Should we ice an acute injury?
Everyone who has completed their first aid training will be aware of the acronym RICE.
Part 1 of the first aid for muscle strain injuries blog covered the scarce research behind compression.
We are trained that for acute injury management, we should also apply ice (cryotherapy) to the injured body part. The aim is to allow adequate healing, reduce the swelling (and subsequent secondary tissue damage), and minimize pain.
What does the evidence show?
A systematic review in 2004 included 22 studies with a population group of various acute injuries or surgeries. There was some low-level evidence showing that ice plus exercise is most effective, after ankle sprains and post surgery. The majority of studies were unfortunately of low quality so it is difficult to draw clear conclusions from this. There was also no evidence of an optimal mode or duration of ice application.
The effects of ice have been studied in detail, not in injured humans however, but in rats. The clinical trial looked at the application of ice in rats with contusion (cork) injuries. The data showed that with injury, there is an increase in microvascular permeability with significant leukocyte-endothelial interactions. This means there is more activity at the injured site from white blood cells and the immune system. 20 minutes of ice significantly decreased this microvascular permeability. A reduction in these cells therefore reduced the swelling (oedema) with ice applied. Perhaps this is reason enough to ice an injured or swollen area, presuming the same response occurs in people.
Bleakley and colleagues (2012) mention that there is an abundance of evidence from basic scientific models for the efficacy of ice; these consistently demonstrate that ice can influence key cellular and physiological events associated with injury recovery.
The effects included:
- Decreased cellular metabolism
- Altered white cell activity within the vasculature (as seen in the rat study)
- Reduced muscle necrosis and apoptosis (cell death)
Ice can reduce the premature death of cells and muscle tissue!
European and world experts deliberated on the topic of early management of elite athletes and published their findings. They reported that early ice is considered somewhere between useful and essential in first aid for muscle strain injuries.
What should be done in practice?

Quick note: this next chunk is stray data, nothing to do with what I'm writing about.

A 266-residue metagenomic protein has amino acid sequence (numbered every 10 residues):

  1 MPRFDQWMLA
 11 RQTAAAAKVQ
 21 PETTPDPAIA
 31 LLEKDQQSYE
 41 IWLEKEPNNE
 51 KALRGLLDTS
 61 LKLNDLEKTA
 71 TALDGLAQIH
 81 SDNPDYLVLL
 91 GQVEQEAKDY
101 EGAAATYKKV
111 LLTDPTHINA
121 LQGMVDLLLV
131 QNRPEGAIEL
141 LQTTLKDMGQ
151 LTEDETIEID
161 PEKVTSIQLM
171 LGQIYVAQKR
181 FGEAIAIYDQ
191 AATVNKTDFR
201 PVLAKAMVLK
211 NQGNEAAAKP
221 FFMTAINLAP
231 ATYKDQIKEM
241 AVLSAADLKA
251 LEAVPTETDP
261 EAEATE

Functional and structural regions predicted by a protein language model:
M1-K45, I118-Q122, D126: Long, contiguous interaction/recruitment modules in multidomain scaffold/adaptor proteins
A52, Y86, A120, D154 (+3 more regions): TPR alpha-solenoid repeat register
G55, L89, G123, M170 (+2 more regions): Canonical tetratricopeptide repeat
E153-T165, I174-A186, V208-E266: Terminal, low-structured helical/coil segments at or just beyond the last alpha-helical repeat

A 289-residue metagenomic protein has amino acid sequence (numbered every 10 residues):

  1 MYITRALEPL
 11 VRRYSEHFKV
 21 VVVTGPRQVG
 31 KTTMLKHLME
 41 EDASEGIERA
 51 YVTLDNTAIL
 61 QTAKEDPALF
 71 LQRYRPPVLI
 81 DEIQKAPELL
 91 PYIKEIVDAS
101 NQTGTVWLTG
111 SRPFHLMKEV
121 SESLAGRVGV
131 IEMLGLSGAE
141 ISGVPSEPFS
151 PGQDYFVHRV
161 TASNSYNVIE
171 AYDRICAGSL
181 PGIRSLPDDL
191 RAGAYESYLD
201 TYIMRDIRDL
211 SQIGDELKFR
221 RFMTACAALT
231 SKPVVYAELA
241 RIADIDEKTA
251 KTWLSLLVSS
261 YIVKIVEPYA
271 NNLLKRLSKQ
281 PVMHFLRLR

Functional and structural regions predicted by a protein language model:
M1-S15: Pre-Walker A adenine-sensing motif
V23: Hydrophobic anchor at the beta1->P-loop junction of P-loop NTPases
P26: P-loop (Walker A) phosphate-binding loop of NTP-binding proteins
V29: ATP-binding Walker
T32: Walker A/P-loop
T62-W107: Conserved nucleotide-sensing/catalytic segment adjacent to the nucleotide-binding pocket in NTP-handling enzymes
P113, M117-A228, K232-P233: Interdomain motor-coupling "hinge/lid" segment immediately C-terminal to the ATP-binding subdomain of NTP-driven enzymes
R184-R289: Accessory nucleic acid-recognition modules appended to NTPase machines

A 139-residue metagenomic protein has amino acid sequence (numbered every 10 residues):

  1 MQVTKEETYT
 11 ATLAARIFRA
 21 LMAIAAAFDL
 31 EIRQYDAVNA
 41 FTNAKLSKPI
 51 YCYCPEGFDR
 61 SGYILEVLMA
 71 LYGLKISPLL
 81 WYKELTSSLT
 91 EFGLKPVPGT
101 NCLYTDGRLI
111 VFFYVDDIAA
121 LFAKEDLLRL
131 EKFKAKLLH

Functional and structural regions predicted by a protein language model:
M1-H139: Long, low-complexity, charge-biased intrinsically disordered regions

While there is controversy in terms of the effectiveness of ice with deep injuries under layers of adipose tissue or muscle, common sense should certainly prevail. In regard to the optimal time applied, and type of application there is widespread variability in the research. We suggest 10-20 minutes of ice application every 1-2 hours as able for the first 2-3 days post muscle strain injury. While there are many expensive options out there we recommend using a mode that is readily available and easy to use including: reusable ice packs, ice placed in plastic bags (easy to buy from the shops or freeze your own) or even utilizing frozen peas which mould to the injured area nicely. Just don’t eat them afterwards!
Keep an eye out for future blogs where we can discuss incorporating heat therapy into our rehabilitation, once our patient is past the acute phase of injury.
Daniel is the team physiotherapist at Claremont Football Club and a guest lecturer for Sports Medicine Australia. He is happy to answer any questions you may have about your injuries and available for consultations at our Cottesloe and Claremont clinics.
April 5, 2017
Bleakley, C., Glasgow, P., & Webb, M. (2012). Cooling an acute muscle injury: can basic scientific theory translate into the clinical setting? Br J Sports Med; 46:296–298. doi:10.1136/bjsm.2011.086116
Bleakley, C., McDonough, S., & MacAuley, D. (2004). The use of ice in the treatment of acute soft-tissue injury: a systematic review of randomized controlled trials. American Journal of Sports Medicine, 32(1), 251-261.
Deal, D., Tipton, J., Rosencrance, E., Curl, W., & Smith, T. (2002). Ice reduce edema: A study of microvascular permeability in rats. The Journal of Bone and Joint Surgery, 84, 1573-1578.
Huard, J., Li, Y., & Fu, F. H. (2002). Muscle injuries and repair: current trends in research. Journal of Bone & Joint Surgery – American Volume., 84-A(5), 822-832.
Orchard, J., Best, T., Mueller-Wohlfahrt, H., Hunter, G., Hamilton, B., Webborn, N., et al. (2008). The early management of muscle strains in the elite athlete: best practice in a world with limited evidence basis. British Journal or Sports Medicine, 42, 158-159.